HELP HELP What should I do????

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    • #39656
      AvatarAnonymous
      Inactive

      I just graduated high school and I wish to pursue a career in Video Production. I have been a pc user all of my life, but now I want to switch to macs for obvious reasons. I want a computer that will run final cut pro smoothly. I got about 1000 dollars for graduation, but I was hoping to save some of it. However, I really want a computer that will run FCP well and will last me awhile. I can get a dual 2.7ghz g5 with 4.5gb of ram and 500gb hard drive for 1300. Or I could get a dual 1.25ghz g4 with 768 mb of ram and a 120gb hard drive for 500. What should I do, should I spend all of my money and get the sweet g5 or should I start out with the g4 and work my way up? I need help, please help as soon as possible. Thanks
      Tyler

    • #171142
      Avatarjetson
      Participant

      Don’t forget that FCP is another $1,000 by itself!

    • #171143
      AvatarAnonymous
      Inactive

      Video editing demands a powerful computer. Your $500 option just won’t cut it. However, with only $1000 to work with, you may want to consider alternatives. For example, how powerful is your pc? I don’t want to start a heated discussion, but a powerful pc can certainly perform quality video editing. I use a pc, and I know others who make a living doing videography who use pc’s.

      Hope this helps.

    • #171144
      AvatarAnonymous
      Inactive

      No I totally understand what you are saying about PC’s, but I want to get into the movie and tv business and the industry standard appears to be MAC so I am going that route, because in addition to FCP, it can also run avid and premiere

    • #171145
      AvatarAnonymous
      Inactive

      Another option to consider is how long have you been doing videography?
      Have you produced anything yet?
      Did any work that you have gotten paid for?

      The reason I ask these questions is that if you are just starting to produce video it would be advisable to use what you have until you out grow it or unless it is not capable to do what you need to do.

      Many people produce great video on PCs and on G4s… however it depends upon what it is that you are trying to do.
      A good rule of thumb is… do not buy technology because it is the best availible but buy according to YOUR NEEDS.

      The fact that you are not sure as to what to in an indication that you may need to think through your immediate needs
      Save your money for other things you may need: cams, lights, software, mixers, mics, etc.
      And as your video production capabilities grow you will gain income to buy better equipment.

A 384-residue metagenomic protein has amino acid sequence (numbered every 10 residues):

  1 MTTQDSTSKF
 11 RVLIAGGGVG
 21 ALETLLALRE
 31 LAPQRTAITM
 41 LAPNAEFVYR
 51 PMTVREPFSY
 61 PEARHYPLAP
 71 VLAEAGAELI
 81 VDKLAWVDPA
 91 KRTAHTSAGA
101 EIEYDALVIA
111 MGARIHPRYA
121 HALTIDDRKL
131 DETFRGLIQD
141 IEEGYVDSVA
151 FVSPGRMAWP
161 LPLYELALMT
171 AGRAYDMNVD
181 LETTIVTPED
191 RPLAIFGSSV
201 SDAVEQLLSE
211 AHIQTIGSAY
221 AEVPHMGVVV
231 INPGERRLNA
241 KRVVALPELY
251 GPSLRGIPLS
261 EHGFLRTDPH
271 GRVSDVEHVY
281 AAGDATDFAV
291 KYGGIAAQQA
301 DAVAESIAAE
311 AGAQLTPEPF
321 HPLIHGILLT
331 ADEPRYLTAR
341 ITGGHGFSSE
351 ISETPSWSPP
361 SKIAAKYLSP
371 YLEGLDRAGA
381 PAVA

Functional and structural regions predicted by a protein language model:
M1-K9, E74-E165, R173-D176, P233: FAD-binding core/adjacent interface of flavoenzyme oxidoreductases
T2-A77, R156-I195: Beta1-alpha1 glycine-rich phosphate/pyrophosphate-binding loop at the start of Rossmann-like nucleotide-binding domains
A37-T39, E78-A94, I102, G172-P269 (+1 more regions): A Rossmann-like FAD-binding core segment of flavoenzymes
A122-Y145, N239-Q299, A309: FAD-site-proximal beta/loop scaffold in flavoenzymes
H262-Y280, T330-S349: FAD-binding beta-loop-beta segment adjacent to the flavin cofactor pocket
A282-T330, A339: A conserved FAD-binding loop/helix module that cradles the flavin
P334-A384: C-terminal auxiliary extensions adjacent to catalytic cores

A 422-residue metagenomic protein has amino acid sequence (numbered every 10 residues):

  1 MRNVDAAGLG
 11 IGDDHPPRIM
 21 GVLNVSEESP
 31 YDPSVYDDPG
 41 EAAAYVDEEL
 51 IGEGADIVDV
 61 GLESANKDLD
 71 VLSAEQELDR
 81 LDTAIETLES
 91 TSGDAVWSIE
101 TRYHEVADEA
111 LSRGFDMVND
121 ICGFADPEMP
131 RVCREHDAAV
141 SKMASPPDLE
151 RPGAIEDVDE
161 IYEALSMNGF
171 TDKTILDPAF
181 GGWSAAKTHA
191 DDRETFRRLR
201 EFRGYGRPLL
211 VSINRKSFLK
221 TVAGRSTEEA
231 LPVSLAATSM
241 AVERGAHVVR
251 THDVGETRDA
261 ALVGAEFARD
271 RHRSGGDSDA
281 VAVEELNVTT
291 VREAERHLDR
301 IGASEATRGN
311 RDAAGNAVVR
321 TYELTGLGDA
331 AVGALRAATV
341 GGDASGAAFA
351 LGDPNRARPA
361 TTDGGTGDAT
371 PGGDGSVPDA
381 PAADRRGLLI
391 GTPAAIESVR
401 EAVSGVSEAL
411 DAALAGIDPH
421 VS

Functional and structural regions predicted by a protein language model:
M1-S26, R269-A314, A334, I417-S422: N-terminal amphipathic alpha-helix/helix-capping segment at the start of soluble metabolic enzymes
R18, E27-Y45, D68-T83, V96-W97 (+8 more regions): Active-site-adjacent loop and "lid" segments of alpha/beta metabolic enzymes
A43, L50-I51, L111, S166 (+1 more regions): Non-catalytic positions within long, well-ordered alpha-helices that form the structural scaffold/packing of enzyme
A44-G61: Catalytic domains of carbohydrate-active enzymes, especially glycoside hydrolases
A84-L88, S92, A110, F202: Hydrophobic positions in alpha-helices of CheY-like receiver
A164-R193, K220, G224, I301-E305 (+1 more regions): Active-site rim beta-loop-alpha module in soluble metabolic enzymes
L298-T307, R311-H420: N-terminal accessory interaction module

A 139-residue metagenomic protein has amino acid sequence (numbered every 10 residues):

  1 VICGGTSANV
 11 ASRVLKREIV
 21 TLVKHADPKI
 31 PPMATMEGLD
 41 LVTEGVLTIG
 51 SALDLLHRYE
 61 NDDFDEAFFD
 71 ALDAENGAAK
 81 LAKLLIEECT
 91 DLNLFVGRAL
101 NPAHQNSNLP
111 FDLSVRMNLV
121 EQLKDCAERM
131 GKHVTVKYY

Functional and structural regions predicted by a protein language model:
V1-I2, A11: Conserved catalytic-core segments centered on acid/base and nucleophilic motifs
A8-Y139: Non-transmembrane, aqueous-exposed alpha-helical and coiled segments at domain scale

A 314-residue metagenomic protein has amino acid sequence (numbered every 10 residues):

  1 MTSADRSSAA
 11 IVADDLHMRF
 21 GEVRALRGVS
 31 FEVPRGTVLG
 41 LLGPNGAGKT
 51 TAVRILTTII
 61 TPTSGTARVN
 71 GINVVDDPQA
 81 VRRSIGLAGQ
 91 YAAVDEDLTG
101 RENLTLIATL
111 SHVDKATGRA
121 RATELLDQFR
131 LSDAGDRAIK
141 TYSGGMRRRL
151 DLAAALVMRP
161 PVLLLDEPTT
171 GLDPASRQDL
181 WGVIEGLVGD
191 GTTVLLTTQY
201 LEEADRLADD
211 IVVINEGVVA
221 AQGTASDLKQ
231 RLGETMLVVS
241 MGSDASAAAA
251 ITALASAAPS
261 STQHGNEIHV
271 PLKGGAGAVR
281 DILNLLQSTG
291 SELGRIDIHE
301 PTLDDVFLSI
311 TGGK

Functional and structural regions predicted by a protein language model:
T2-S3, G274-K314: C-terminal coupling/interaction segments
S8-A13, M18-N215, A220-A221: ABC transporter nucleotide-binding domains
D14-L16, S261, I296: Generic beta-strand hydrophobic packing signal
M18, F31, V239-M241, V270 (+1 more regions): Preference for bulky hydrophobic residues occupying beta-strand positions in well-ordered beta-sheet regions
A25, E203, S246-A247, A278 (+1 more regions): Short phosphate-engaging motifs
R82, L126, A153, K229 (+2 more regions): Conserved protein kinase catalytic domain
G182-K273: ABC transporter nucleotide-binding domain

God Bless
      Min. Rick

    • #171146
      AvatarEndeavor
      Participant

      I disagree with Sierranomad about the $500 rig. While it may not be the fastest and smoothest option, it will definitely run FCP. At least for short term, this may be a good option to get you started.

      Rick has a great point. Don’t spend more money to get the latest technology just because it is the latest technology.

    • #171147
      AvatarAnonymous
      Inactive

      I started out with an 800 megahertz G4 iMac using only iMovie – I made several really nice movies. Two of my movies were recently broadcast on the local cable channel. – the point I’m making is that you can make a good movie without a state-of-the art computer. Originality and effort stays the same whether your computer is state of the art or an old iMac machine. So, you’ll still learn a lot about movie making even with a slower computer. Regarding hardware requirements, you need at least 1 gig of Ram, at least 250 gig harddrive, and the fastest processor you can get. So, based on your budget, you should either upgrade your PC or buy a used Mac. If you buy a used Mac, upgrade to the most current operating system (OX 10.4), and buy Final Cut Express. If you can get the G5, that would be nice but it’s not critical.

    • #171148
      AvatarAnonymous
      Inactive

      Pc’s Mac’s and the industry.

      I know a lot of places use Mac. I work in one of the larger Visual effect companies in Canada, and they are as close to exclusively pc as can be. They primarily run Windows and Linux. A mac is not necessary. You can do it all on PC, and PC’s have a larger bunch of software to boot ;).

    • #171149
      AvatarAnonymous
      Inactive

      perrin26 Wrote:

      Pc’s Mac’s and the industry.

      I know a lot of places use Mac. I work in one of the larger Visual effect companies in Canada, and they are as close to exclusively pc as can be. They primarily run Windows and Linux. A mac is not necessary. You can do it all on PC, and PC’s have a larger bunch of software to boot ;).

      Heck, if you really want, you can do it all on an Amiga 8)
      That being said, does your current PC have an IEEE1394 [firewire/i.link] interface? If not, does it have an open PCI slot?
      If yes to either of those, I suggest you get started on the PC side. Get some things made, learn to produce with paper edits and then edit, if you learn the process to create good video, then you will be able to use most any edit system, no matter how overly simple or complex (granted, they each may have different ways of doing things and some may not do what you want as easily). If you know how to put together a production properly, you could edit it on any sort of system with any level of software (there are free editing software programs for the PC, they aren’t the greatest, they either don’t give you as full control as the professional apps [WMM and the like] or take forever to render [ZweiStein 3], but they work).

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